Failing to match improved readings on either side of the Atlantic, French consumer confidence<http://www.insee.fr/en/themes/info-rapide.asp?id=20&date=20130627> fell unexpectedly in May with INSEE reporting a decline to 78. The result was below both the 79 reading of May and expectations for an increase to 81.
Spanish retail sales<http://www.ine.es/en/daco/daco42/daco4215/ccm0513_en.pdf> decreased -4.6% in the year to May, a slight improvement on the downwardly revised -4.8% pace of April. Elsewhere CPI<http://www.ine.es/en/daco/daco42/daco4218/ipce0613_en.pdf> rose +0.4% in May leaving the annualised increase at 2.1%.
As reported in earlier estimates, the UK economy<http://www.ons.gov.uk/ons/rel/naa2/quarterly-national-accounts/q1-2013/index.html> grew by +0.3% during the March quarter. While unchanged, downward revisions to previous quarters data saw the annual rate halve to +0.3% from +0.6%.
The Day Ahead (All times AEST)
The ASX 200 looks set to end the 2012/13 financial year firmly in the black with SPI futures pointing to a gain of 26pts on the open. While flows will be irregular due to pre-tax positioning, those sectors that performed best during the past 12 months, financials, telecoms and healthcare, will likely do most of the heavy lifting. While gold miners will be under pressure after the spot price tanked overnight, a +1.32% rise in the iron ore price should also help the big miners. Given much of the recent focus has been on China, should the Shanghai Composite push into the black, something it has only done twice in the past 18 sessions, it will likely make the difference between today being either a good or great session.
A quiet session for the Australian Dollar overnight with the AUDUSD gently oscillating between .9260 and .9330 over the course of trade. While the currency could break in either direction from here, given current positioning and the price action witnessed in recent days, it is looking increasingly likely that the currency will have to push higher in the short term if the overall down move is to be sustained. Good buying is expected to emerge between .9220-40 with a sustained break above .9330 likely to see a test of resistance below the 94c level.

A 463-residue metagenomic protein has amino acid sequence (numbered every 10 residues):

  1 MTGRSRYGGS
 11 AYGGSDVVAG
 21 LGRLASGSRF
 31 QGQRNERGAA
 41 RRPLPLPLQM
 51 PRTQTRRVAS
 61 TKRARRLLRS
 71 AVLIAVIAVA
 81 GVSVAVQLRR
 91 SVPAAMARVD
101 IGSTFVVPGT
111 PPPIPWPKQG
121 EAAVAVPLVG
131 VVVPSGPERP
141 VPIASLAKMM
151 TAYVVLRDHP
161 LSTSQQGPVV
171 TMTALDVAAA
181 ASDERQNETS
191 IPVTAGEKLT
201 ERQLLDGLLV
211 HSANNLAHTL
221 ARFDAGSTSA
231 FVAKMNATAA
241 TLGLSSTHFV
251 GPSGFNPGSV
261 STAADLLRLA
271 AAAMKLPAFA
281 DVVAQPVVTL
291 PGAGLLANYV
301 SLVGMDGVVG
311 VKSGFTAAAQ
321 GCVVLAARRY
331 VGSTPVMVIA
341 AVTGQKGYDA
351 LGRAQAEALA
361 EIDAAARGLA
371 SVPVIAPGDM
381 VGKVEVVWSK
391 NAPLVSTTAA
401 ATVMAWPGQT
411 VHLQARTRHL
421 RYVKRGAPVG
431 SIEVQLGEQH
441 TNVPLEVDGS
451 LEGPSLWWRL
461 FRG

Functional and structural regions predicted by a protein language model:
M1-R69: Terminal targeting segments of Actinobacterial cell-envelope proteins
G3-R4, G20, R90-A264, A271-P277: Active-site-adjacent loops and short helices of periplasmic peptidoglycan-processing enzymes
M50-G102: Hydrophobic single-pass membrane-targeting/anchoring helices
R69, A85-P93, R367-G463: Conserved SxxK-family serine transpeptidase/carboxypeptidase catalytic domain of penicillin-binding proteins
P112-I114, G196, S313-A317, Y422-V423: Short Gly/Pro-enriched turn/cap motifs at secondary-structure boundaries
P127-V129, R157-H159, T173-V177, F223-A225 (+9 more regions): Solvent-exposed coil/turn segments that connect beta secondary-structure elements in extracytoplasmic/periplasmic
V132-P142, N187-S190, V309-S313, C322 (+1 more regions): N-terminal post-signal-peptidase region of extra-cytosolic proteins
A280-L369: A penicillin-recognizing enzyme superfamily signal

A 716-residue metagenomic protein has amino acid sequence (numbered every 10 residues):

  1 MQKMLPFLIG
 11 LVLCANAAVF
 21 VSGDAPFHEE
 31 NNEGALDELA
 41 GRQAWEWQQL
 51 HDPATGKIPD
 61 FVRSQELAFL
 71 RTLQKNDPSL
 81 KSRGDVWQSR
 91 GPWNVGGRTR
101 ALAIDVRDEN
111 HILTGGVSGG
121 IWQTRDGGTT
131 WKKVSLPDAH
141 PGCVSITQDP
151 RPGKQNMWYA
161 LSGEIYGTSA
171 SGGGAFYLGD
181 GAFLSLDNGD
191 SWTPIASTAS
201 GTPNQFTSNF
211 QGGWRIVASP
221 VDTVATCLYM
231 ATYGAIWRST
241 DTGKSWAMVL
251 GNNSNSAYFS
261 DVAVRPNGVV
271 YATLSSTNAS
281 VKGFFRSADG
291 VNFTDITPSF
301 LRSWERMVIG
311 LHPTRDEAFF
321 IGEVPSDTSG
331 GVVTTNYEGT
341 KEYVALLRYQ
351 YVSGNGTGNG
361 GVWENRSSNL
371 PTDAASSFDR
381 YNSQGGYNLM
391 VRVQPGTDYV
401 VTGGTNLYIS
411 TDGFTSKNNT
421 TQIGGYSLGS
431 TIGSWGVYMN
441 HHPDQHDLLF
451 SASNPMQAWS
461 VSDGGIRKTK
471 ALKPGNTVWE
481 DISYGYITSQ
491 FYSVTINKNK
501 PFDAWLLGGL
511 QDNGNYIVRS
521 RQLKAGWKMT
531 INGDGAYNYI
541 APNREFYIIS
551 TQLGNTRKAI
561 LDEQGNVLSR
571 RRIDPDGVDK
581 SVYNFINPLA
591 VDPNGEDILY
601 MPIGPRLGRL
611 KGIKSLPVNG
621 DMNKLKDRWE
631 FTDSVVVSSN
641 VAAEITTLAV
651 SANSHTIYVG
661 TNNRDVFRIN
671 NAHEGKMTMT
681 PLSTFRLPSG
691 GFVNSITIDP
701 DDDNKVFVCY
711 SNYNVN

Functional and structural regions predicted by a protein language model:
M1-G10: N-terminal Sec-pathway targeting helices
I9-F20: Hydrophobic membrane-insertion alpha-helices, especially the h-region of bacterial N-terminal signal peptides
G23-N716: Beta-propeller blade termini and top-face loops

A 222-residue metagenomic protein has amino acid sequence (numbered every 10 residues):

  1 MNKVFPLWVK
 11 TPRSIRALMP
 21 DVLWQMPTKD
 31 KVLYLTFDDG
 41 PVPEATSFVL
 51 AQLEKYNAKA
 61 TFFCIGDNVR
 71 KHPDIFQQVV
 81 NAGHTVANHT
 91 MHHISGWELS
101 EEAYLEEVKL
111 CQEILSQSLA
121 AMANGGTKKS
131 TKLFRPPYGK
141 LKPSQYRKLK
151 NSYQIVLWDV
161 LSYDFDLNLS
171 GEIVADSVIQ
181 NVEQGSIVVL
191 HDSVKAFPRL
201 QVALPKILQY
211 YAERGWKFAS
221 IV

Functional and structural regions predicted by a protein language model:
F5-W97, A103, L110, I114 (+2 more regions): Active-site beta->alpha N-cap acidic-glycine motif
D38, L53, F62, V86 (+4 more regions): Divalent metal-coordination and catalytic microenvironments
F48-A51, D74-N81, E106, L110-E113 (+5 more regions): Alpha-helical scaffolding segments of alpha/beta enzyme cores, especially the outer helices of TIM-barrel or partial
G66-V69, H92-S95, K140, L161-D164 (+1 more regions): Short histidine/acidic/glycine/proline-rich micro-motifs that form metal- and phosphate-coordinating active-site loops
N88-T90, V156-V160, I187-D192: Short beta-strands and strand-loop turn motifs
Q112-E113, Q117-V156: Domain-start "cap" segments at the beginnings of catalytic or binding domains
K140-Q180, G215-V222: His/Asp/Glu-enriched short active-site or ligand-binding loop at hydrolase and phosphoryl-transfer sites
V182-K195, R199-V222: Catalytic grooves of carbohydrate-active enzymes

Australian private sector credit data for May will be released at 11.30am.
Abenomics will be back in focus this morning, albeit temporarily, with the release of manufacturing PMI, industrial production, retail sales, household spending, housing starts, unemployment and CPI in Japan. Elsewhere we’ll also receive Korean industrial and service sector activity along with New Zealand building consents.
A busy economic calendar this evening with the release of Chicago PMI and University of Michigan consumer sentiment survey (final) in the States, GDP and producer prices from Canada, retail sales and CPI in Germany, business confidence and CPI in Italy, French consumer spending, Greek retail sales and the Nationwide house price survey from the UK. On the Fed front we’ll hear from FOMC members Lacker and Williams.